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DHS skirting Supreme Court order by using purchased location data

The Trump administration has bought access to a commercial database capable of mapping the movements of millions of cellphones and is now using it for immigration and border enforcement.

The data is often unwittingly given by individuals who grant location information upon launching an app for the first time. The location data is collected from any number of apps, including games, weather, news, and more.

It's been well documented that many third-party apps have been monetizing and selling user data, including user location information. In 2018, WeatherBug was found to be selling the exact longitude and latitude of users to 40 different companies.

The data, once harvested, is stored in commercial databases. Anyone who is willing to buy a licensing fee to the data can gain access to it.

According to documents reviewed by The Wall Street Journal, U.S. Immigration and Customs Enforcement has purchased and subsequently used that data to track and detain immigrants.

While prior use of such data hasn't been documented, it is likely not illegal for the government to have access to it. The government can buy access to the data from a commercial vendor, the same way a private company could.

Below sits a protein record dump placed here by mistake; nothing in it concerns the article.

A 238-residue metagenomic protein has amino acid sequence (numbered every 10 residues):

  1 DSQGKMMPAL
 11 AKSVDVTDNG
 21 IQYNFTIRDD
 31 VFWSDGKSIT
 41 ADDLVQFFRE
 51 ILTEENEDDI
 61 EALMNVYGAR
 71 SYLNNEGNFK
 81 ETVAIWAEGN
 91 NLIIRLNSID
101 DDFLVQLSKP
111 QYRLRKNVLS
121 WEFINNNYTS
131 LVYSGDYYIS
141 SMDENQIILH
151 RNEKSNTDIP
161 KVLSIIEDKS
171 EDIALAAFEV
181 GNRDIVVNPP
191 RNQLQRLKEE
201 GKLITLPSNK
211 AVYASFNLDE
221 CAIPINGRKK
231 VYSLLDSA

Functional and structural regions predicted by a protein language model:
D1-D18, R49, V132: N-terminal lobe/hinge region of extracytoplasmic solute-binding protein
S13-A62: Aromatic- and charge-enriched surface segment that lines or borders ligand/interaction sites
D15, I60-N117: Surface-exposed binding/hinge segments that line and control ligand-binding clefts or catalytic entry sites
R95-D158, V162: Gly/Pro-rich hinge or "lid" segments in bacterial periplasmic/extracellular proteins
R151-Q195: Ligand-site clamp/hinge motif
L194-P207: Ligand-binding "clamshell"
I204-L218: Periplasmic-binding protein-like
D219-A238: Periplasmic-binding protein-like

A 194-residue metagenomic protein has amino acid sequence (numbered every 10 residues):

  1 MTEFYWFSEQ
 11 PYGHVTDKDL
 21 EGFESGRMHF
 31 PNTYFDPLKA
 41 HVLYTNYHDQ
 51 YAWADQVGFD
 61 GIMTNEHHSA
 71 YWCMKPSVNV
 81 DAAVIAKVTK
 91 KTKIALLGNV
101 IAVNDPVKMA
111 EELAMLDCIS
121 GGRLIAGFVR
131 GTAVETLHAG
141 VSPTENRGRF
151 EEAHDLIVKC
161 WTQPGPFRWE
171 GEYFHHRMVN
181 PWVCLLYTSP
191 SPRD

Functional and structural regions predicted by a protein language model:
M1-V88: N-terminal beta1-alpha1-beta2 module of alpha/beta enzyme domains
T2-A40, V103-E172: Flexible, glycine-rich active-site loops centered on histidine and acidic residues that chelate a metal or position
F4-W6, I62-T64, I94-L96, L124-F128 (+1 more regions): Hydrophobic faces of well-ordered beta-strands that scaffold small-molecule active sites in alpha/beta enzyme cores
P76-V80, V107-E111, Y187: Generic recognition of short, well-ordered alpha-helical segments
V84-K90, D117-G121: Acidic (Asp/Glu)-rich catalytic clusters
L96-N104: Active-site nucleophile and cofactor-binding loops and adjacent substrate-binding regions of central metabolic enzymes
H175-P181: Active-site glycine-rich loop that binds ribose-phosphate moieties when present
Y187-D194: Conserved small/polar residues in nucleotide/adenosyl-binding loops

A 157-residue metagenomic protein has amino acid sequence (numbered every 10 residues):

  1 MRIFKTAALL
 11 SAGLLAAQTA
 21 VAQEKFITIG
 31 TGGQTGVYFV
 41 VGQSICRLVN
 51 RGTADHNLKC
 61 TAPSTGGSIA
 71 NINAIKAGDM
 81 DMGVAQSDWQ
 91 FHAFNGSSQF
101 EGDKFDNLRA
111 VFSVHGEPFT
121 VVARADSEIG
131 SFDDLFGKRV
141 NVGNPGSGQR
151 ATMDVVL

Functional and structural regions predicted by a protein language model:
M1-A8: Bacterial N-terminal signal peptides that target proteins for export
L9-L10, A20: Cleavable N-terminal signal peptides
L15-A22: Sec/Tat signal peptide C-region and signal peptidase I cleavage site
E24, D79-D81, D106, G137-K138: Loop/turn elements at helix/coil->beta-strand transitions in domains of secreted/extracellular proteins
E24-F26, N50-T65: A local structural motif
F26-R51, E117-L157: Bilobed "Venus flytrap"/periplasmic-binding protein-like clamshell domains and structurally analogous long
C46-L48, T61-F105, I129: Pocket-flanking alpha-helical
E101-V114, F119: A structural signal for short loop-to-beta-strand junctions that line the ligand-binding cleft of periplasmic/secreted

A 2018 court ruling had limited the U.S. government's ability to obtain location data from phone companies, but purchasing commercially available data is a way for them to sidestep the rule. That same year, ICE bought $190,000 worth of licences to data stored by Virginia-based Venntel, who describe themselves as "pioneers in mobile location information."

Experts familiar with the situation say that this is one of the largest troves of bulk data being deployed by law enforcement in the United States. The data had initially been used to track human and drug-smuggling organizations but has since shared the data with ICE's arm that carries out deportations.

"We do not discuss specific law-enforcement tactics or techniques, or discuss the existence or absence of specific law-enforcement-sensitive capabilities," said ICE spokesman Bryan Cox. He went on to say the agency "generally" doesn't use location data for routine deportation operations.

Apple has taken steps to limit the quantity of data third-party companies can harvest to sell. Initiatives such as Intelligent Tracking Protection in Safari has helped secure more privacy by making it harder to track individual users, which advertising executives in December admitted has been "stunningly effective."

iOS 13 has also seen significant privacy updates that limit access to users' location data.. A new warning gives users options for users to allow an app to continue to track all the time or to do so when it is open, with users often selecting the latter.